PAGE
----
Approximately, two-thirds of Russia is covered with permafrost, mostly located towards the east of the Ural Mountains. Growing temperatures and the consequent melting of ice may not necessarily be a curse for all nations. Unlike the US, Europe, India, and China, Russia is uniquely positioned to heavily benefit from the clearance of permafrost. Research by Nadezhda Tchebakova, a renowned Russian climatologist and ecologist, suggests that warming temperatures can transform one-third of the permafrost of Russia from “absolute extreme” to “fairly favourable” for civilization by 2080. This can be a boost for the agricultural economy of the country as there will be a longer growing season for the crops and Russia’s dominance in wheat, sugar beet, cereals, potatoes, soy, and canola seeds can transform the nation into a food powerhouse of the world. Food holds a significant position in this climate era. In 2010, when Putin banned the export of wheat due to calamitous droughts and wildfires, the global wheat price almost tripled. This gave rise to a series of responses such as an increase in poverty and hunger in Pakistan, Syria, Egypt, and Indonesia. It also added extra fuel to the already intensifying Arab Spring uprisings which resulted in an unprecedented migration of refugees to the safer haven in Europe.


Numerous other arguments make predictions that Russia will have a much greater economic growth than the other major economic giants due to Climate Change. Russia is also positioned to effectively benefit from the in-migration from the neighbouring nations of Central Asia which have been suffering from climate-induced problems such as water shortage. And, yet many researchers, scientists, and climate experts believe that all such optimistic possibilities are a hoax as the impact of the climate crisis on Russia will be immense.


On one hand, Russia seems to be benefitting from the melting of permafrost but, at the same time, it poses a serious threat to the pipelines which are integral for an oil and gas-based economy of Russia. It also threatens the existence of urban and industrial centers and transportation facilities in the northern part which is susceptible to warming temperatures leading to erratic precipitation patterns and even water scarcity. 2020 recorded the highest temperatures in several regions of Russia leading to flash floods in Siberia – displacing hundreds and thousands of inhabitants and wildfires in the Sakha region of Siberia – burning an area almost of the size of Greece.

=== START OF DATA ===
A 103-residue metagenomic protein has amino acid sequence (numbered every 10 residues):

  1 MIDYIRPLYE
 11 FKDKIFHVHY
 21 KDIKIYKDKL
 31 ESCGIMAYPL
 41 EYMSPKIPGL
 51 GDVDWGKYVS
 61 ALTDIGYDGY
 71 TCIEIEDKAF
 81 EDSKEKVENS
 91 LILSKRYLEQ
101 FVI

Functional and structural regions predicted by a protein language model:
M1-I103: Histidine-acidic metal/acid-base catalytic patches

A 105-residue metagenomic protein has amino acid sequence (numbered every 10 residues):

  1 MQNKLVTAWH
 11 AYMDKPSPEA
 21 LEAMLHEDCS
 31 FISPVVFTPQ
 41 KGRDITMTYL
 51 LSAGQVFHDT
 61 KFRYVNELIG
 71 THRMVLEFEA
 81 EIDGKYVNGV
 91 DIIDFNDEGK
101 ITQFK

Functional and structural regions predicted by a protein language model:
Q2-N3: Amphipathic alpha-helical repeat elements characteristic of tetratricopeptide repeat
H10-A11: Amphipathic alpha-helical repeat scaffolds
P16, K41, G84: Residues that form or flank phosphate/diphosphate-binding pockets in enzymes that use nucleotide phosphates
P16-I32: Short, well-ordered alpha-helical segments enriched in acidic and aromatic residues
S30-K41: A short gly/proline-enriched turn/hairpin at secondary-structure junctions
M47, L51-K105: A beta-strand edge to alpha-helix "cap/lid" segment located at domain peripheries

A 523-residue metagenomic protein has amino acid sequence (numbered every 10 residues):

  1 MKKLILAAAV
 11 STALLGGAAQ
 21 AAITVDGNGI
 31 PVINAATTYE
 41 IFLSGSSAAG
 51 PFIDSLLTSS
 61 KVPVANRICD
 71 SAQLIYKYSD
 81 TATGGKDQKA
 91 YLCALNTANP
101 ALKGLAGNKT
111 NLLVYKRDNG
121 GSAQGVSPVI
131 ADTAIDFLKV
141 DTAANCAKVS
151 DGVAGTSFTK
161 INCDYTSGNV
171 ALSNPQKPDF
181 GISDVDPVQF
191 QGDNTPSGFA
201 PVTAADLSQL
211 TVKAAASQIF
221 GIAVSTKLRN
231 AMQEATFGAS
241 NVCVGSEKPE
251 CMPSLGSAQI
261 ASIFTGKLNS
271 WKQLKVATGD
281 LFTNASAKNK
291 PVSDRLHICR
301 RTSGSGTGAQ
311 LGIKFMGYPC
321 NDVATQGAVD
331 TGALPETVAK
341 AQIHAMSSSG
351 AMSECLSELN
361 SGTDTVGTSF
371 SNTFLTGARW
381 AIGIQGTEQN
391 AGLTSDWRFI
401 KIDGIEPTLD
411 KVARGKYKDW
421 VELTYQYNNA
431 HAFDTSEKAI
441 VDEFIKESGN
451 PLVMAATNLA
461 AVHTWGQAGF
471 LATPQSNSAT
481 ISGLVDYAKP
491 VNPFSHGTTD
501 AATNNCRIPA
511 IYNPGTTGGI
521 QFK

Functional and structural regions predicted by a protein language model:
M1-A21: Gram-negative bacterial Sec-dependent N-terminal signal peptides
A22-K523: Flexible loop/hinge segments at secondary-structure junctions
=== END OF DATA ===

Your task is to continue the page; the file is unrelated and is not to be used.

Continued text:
Despite the two opposing sides, what will interest many scientists and climatologists is the way Russia’s response to climate change. Anatol Lieven, a professor at Georgetown University Qatar claims that “the greatest threat to Russia’s economy and the stability of its political system is not climate change but action against climate change.” With the decrease in the oil demand, it may be a huge shake to Russia’s export and revenues but, what Russia can utilize for its advantage is the exploitation of natural gas as its demand is unlikely to reduce in the coming years owing to its production of relatively lesser greenhouse emissions.


It is unlikely that any nation will be forgiven by the catastrophe of climate change. Russia occupies a unique position. Putin’s joining of the Paris Agreement was a huge step ahead for Russia but at the same time, he denied that climate change is human-induced. The first step every nation can undertake is fast-tracking the implementation of the Paris Agreement. Despite the existence of non-governmental organizations, the authoritarian nature of the Russian government often muffles the voices of the concerned. What the future holds for Russia will depend on the government’s decision to provide a space for researchers, scientists, activists, and the public to set forth their grievances. Russia is already better equipped than most nations in the world to deal with climate change. It has excellent facilities for analysis, forecasting, and emergency response. It has a robust industrial and urban infrastructure that is more resilient to climate change than many other regions. But what lies ahead for Russia will be determined by its preparedness and plan of action to respond to the calamities of climate change – which can shatter the ambitions of Putin or recreate a new order for Russia, even mightier and tougher than the Soviet Union.


About the Author

Nabaraj Mahanta is a research intern at Ytharth.


The views and opinions expressed in this article are those of the author and do not necessarily reflect the views of Ytharth.